And, in the latest shooting, police say that Pena himself actually pulled the trigger. Now, we have been going through the arrest warrant affidavit that was just released. It is chock full of very chilling detail. In one example, there's actually a cooperating witness who agreed to help police who said that the co-conspirators originally targeted above the windows in residences, but Pena allegedly told them that, no, he wanted them to get more aggressive, to shoot lower, to shoot at a time of day when these people wouldn't be asleep and laying horizontally, so just chilling details.

And we're going back and looking at his social media presence as well, getting some insight into his mind-set. I will show you a couple of his tweets. And one of them, this was in response to Representative Hakeem Jeffries, who's now the House minority leader, who was slamming election deniers.

Pena responds that: "New Mexico elections are absolutely rigged." He says: "We will pursue justice." In another tweet, he says that his own election was rigged, saying: "I will fight it until the day I die."

Now, we're still waiting to hear what is going to happen to those other four individuals. Police continue to investigate. They don't yet know if those men even knew who they were actually shooting at or if they were just hired to fire at random at these targets. A lot more investigating yet to be done, but certainly a chilling story there in New Mexico, someone who was seeking public office and it appears, because he didn't like the way the election went, decided to pick up guns and actually go after those Democratic targets. Again, that's something that we have been hearing from our law

enforcement sources for some time now that they continue to be worried about. It's not hypothetical. It's not academic. These attacks, these threats are real.

HILL: Right, there are real-world -- real-world -- if I get the words out -- Josh, examples of this added concern related to political violence. Appreciate it, as always.

Thank you, Josh.

CAMPBELL: You bet.

HILL: Well, the White House is in crisis mode at this hour.

We're told more searches could be on the way to see if any more classified documents may be at locations connected to President Biden. And as for the president himself, well, we're also learning he's becoming frustrated with how this is being handled, how the story is being handled by his administration.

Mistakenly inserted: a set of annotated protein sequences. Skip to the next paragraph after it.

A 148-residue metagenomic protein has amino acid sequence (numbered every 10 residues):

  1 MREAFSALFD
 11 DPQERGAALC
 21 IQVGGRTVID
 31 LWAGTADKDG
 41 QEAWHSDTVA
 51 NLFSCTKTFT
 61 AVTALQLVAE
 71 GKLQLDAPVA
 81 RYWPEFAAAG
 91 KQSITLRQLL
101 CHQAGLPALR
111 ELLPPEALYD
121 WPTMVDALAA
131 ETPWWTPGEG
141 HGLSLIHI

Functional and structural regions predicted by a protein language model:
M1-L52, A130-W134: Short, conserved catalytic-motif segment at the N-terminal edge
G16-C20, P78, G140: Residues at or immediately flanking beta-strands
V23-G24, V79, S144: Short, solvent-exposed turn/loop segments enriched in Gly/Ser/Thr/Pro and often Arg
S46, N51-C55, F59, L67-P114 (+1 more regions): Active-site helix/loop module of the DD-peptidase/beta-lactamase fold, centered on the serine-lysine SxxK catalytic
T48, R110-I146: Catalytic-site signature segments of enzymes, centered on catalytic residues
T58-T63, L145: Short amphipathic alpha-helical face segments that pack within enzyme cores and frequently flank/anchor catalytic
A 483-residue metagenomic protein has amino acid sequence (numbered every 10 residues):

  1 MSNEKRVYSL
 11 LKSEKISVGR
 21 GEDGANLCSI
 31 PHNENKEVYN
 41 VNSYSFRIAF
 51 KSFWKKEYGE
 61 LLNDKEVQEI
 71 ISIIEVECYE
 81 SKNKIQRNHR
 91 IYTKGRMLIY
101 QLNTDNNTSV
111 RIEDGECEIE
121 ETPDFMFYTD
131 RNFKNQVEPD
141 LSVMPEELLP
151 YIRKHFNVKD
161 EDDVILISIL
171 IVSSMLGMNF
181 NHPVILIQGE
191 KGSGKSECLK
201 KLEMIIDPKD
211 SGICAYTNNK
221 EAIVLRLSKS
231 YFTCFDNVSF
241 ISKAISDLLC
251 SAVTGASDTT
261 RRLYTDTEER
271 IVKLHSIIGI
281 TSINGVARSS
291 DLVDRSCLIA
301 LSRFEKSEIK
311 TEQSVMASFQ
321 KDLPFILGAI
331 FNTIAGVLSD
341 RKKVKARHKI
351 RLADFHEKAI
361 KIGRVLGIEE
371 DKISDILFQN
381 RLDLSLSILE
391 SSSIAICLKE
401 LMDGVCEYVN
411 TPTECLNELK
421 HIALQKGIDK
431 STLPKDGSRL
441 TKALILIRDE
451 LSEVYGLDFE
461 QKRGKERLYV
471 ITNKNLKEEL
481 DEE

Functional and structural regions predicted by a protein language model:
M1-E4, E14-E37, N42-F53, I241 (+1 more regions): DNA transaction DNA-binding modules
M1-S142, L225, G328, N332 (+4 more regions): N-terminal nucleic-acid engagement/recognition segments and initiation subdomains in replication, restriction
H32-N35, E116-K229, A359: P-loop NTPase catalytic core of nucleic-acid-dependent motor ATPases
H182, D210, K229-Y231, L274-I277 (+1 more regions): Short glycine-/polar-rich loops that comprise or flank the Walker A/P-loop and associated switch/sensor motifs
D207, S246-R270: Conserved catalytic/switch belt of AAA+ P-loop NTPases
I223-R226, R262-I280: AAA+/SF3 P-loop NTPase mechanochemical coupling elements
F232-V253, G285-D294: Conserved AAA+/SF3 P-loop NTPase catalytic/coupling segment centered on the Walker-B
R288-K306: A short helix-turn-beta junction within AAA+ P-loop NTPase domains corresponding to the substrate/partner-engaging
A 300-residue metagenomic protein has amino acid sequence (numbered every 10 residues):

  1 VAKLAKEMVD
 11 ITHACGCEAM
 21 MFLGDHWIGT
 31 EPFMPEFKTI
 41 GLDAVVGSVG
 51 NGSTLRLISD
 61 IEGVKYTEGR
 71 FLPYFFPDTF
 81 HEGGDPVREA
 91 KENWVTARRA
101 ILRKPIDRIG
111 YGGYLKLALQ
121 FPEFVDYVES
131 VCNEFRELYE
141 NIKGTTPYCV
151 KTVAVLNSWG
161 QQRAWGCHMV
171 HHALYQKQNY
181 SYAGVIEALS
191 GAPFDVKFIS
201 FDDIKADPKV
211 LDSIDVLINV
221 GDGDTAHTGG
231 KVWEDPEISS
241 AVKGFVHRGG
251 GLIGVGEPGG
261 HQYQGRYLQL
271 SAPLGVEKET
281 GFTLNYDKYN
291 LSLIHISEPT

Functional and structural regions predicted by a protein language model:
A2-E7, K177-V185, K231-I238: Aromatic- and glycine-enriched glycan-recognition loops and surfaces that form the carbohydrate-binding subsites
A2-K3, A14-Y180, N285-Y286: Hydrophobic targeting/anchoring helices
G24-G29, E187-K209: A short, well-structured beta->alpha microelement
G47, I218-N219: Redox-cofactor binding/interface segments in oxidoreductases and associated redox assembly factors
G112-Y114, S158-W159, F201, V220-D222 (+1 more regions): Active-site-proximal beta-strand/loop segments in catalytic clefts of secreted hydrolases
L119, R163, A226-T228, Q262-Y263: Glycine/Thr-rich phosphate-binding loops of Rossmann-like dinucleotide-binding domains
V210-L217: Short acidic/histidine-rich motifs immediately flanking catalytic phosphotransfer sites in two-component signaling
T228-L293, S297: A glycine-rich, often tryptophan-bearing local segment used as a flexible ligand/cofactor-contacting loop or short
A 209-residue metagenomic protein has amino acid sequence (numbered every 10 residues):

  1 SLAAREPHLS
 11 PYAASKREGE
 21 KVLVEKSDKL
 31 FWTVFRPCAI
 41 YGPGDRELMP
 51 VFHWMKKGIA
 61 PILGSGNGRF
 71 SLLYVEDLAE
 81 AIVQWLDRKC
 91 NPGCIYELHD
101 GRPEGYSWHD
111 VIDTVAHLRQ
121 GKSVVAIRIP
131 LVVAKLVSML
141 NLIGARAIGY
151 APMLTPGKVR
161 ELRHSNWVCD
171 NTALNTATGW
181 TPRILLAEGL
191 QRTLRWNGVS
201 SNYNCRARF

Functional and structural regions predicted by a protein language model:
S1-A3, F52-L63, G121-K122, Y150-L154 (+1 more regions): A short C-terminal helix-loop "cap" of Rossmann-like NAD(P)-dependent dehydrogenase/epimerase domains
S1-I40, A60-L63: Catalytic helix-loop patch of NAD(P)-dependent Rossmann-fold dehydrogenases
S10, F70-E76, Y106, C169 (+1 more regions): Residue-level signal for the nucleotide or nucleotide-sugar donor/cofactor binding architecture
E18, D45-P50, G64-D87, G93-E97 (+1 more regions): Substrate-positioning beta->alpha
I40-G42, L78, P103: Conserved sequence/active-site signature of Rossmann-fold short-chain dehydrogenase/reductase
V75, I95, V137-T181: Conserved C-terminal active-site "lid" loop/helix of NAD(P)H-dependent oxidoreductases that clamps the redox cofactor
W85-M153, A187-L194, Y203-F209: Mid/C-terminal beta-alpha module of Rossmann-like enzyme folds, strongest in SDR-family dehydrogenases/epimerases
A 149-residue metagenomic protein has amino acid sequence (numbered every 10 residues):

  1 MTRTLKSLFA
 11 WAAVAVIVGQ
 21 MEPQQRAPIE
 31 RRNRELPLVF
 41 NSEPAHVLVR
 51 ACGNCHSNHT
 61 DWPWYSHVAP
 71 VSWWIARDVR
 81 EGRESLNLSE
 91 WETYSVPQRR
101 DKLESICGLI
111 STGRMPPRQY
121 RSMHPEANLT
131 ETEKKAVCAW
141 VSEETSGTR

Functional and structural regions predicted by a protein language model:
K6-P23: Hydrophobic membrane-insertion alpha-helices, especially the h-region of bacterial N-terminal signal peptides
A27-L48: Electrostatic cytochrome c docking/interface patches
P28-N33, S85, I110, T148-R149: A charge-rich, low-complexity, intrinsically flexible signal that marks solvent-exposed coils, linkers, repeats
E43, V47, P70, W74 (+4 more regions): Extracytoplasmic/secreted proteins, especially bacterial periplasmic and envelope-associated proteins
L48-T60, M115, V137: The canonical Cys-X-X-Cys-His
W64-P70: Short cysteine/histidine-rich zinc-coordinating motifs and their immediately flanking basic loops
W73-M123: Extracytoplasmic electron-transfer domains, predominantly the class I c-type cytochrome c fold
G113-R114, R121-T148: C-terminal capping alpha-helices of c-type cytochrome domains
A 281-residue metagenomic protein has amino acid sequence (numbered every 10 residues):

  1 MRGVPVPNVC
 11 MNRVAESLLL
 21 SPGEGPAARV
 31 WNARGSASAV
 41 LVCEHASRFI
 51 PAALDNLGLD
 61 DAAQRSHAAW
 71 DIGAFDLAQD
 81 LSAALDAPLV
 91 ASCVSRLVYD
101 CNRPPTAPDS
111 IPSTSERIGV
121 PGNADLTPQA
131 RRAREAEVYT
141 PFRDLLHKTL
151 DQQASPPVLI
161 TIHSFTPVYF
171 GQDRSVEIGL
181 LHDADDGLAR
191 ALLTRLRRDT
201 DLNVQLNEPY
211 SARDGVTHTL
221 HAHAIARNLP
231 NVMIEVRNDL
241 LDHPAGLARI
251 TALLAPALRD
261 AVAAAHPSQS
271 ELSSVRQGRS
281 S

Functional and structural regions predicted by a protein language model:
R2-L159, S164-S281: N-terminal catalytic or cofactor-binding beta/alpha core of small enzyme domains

CNN chief White House correspondent Phil Mattingly joining us now.

So, the president is frustrated. I mean, look, we have all been asking questions, you more than any of us, for the last several days about what the strategy is here and how they're communicating. What is this level of frustration with the president?

PHIL MATTINGLY, CNN SENIOR WHITE HOUSE CORRESPONDENT: You know, I think, look, you can kind of track back the timeline here, Erica, and get a good sense of where things stand, in the sense that the president himself said he was very surprised when he was first briefed when these first batch of documents were first discovered in early November that these documents existed at all.

And I think the rollout over time, kind of a drip by drip by drip, has served to frustrate not just the president, but a lot of his senior team, in part because of what they actually wanted to be working on, what they actually wanted to be focused on over the course of the first couple of weeks of this year, whether it was related to the deceleration of inflation or the implementation of his legislative agenda.

They felt like they had a very good story to tell. They felt like they were really kind of hitting a high point for the administration. And, instead, they have been focused or trying to answer or not answer questions related to this ongoing investigation.